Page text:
Is There Such a Thing as Public Domain Any More? Dynamite Sued Over John Carter, Tarzan Comics

Dynamite Entertainment/Dynamic Forces has been sued by Edgar Rice Burroughs Inc. for trademark infringement and unfair competition over its comics Warlord of Mars (based on John Carter of Mars) and Lord of the Jungle (based on Tarzan). They’re also suing for “deceptive trade practices” and dilution under New York law.

ERB cannot sue for copyright infringement in the US because seven of the original Tarzan novels (out of 24; those published before 1924) are now in public domain, but the company still owns and defends the trademarks. (That’s why the comic titles don’t use “John Carter” or “Tarzan”.) Five of the 11 John Carter novels are also in the public domain. ERB is asserting that the comic books bear “identical or confusingly similar marks”. That’s the purpose of trademark, to prevent customer confusion. ERB owns “Tarzan Lord of the Jungle” and “John Carter Warlord of Mars”, so they’re arguing that the truncated phrases are too close, leading customers to “mistakenly believe” that the comics “come from, or are otherwise sponsored by, affiliated with, or approved by ERB”. ERB is also asserting that since the books are protected by copyright in the UK, the comics should not be distributed in foreign jurisdictions where the books are still protected under copyright.

If there’s a smoking gun in this case, it’s that the comic company met with the trademark holders asking for permission to do comics based on the characters, even though at that time Dark Horse had the comic license. Dynamite was turned down and proceeded anyway. While I think novels that were written literally a hundred years ago should be in the public domain, suitable for reuse, and using trademark protection to prevent that is a form of cheating, it also doesn’t make sense to me to bait the bulldog by effectively asking for permission and then saying “you won’t let me? I’m going to do it anyway”. (In legal terms, that appears to support the ERB claim that Dynamite’s infringement was “willful and deliberate”.)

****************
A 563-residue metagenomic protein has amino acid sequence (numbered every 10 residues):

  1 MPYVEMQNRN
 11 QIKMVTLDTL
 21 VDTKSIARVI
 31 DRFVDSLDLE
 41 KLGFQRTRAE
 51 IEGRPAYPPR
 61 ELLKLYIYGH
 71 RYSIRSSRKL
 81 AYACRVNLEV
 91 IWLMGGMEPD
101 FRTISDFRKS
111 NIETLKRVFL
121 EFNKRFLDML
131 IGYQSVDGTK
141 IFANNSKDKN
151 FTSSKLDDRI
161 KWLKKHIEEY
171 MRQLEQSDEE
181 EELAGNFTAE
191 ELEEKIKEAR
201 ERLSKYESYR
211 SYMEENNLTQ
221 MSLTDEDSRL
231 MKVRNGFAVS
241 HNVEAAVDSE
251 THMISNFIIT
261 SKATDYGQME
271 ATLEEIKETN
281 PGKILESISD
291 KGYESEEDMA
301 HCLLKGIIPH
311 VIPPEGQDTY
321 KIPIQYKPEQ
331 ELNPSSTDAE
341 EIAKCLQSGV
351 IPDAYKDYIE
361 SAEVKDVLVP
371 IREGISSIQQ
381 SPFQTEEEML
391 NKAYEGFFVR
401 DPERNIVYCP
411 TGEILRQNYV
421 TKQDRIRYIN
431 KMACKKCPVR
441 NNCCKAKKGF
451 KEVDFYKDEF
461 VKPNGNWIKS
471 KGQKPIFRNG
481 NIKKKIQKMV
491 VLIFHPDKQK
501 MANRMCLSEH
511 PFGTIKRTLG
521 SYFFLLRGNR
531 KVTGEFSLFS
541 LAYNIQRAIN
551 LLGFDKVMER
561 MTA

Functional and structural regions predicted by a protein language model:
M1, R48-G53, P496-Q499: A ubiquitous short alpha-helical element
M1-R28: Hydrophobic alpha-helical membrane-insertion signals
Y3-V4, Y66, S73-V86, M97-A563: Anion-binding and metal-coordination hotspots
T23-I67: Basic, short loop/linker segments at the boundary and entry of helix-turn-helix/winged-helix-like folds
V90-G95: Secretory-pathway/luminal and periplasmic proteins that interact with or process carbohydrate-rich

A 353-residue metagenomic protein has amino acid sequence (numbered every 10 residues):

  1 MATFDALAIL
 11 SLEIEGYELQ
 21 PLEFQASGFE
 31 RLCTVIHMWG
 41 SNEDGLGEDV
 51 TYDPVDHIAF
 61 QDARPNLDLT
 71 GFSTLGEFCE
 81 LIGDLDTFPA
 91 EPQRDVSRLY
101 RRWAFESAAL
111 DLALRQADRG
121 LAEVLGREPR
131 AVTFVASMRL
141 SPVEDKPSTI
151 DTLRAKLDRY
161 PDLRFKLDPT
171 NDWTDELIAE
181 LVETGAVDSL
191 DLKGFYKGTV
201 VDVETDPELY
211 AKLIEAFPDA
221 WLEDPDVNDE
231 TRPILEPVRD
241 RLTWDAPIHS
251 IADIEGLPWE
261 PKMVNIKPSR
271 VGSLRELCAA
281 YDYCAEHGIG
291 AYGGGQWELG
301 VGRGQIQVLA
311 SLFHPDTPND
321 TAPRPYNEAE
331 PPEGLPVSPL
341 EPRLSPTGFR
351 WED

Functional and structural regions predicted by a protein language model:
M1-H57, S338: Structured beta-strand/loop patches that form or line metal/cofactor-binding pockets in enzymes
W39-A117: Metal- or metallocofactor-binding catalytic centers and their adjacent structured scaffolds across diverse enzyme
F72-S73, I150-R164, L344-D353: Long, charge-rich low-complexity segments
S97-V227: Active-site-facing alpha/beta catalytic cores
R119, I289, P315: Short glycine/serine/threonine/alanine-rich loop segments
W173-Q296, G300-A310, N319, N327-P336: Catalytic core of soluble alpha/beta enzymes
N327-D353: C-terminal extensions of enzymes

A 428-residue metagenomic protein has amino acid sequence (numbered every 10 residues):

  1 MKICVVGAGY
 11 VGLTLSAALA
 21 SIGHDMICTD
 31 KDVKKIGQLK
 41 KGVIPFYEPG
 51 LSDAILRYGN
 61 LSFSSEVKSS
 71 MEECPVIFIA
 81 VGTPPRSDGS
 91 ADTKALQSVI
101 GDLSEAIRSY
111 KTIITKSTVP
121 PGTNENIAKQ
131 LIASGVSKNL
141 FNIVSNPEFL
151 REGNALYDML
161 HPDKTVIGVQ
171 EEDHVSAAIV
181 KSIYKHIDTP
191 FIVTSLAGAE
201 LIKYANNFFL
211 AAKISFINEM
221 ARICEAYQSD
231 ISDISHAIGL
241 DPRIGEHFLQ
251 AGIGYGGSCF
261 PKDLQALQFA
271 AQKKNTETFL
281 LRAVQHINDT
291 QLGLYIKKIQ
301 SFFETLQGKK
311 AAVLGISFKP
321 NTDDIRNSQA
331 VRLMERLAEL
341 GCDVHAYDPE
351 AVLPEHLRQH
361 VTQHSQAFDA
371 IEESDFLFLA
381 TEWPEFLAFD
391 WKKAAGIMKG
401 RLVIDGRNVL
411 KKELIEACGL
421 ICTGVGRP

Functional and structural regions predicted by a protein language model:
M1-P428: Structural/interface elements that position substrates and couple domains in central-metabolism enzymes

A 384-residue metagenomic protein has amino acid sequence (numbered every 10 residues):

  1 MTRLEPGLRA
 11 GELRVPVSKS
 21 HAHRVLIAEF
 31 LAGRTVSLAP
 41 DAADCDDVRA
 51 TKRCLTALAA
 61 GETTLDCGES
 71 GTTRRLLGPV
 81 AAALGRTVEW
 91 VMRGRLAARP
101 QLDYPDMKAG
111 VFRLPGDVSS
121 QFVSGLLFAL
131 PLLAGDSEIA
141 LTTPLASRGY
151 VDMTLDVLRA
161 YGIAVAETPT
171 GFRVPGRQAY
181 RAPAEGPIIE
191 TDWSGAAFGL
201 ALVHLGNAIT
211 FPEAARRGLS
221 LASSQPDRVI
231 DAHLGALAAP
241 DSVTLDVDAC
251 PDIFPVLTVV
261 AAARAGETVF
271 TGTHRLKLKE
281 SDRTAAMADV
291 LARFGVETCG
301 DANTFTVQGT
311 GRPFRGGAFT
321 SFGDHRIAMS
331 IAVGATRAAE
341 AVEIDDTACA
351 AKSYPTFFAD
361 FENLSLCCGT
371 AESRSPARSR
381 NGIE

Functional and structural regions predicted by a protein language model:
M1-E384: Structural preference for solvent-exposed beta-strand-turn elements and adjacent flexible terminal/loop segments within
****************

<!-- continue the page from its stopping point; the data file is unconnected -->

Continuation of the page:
ERB is also upset that “some of the covers and comic panels inside defendants’ Warlord of Mars: Dejah Thoris [spin-off] series border on (and in some cases are) pornagraphic.” They’re referring to the nude covers that have been released, which they feel could damage their reputation, if customers think that these are official products. They also criticize her “greatly exaggerated feminine features”, which appears to be legal code for “breasts”. It’s very easy to find examples of these covers, which resemble porn movie posters, although I’ve made them site-safe.

Warlord of Mars #7 coverWarlord of Mars #11 coverWarlord of Mars #13 cover

It’s hard not to see the hand of Disney in this. They licensed Tarzan from ERB for the 1999 animated movie as well as a musical based on it. They’re also the ones putting out a big-budget John Carter movie next month and having their comic company, Marvel, release tie-in comics. The Dynamite books directly compete with those products. That the Disney products are meant to be appropriate for kids while Dynamite is putting out work that resembles soft-core porn is likely unacceptable to them.

If ERB doesn’t prevent this use of their characters, then why would anyone else in future give them money to do so? ERB is asking for Dynamite to be stopped from infringing, to recall all their comics from sale in the UK, and to pay ERB their profits plus triple damages (amount unspecified), costs, and fees.

ERB is mostly owned by the original author’s grandchildren and great-grandchildren, which leads to the theoretical question of how long heirs should be allowed to profit off of their ancestor’s creative work. In the bigger picture, this situation of the books being public domain in some countries but not others demonstrates how complicated operating in an international marketplace can be. More disturbingly, if trademark ownership is perpetual, does public domain for famous novels mean anything? Will anyone risk building on those works in future?

23 Responses to “Is There Such a Thing as Public Domain Any More? Dynamite Sued Over John Carter, Tarzan Comics”

  1. Comic Book Critic Says:

    What scares me now is the fact that the Supreme Court ruled that Congress has the authority to pull works back from the public domain and re-copyright them.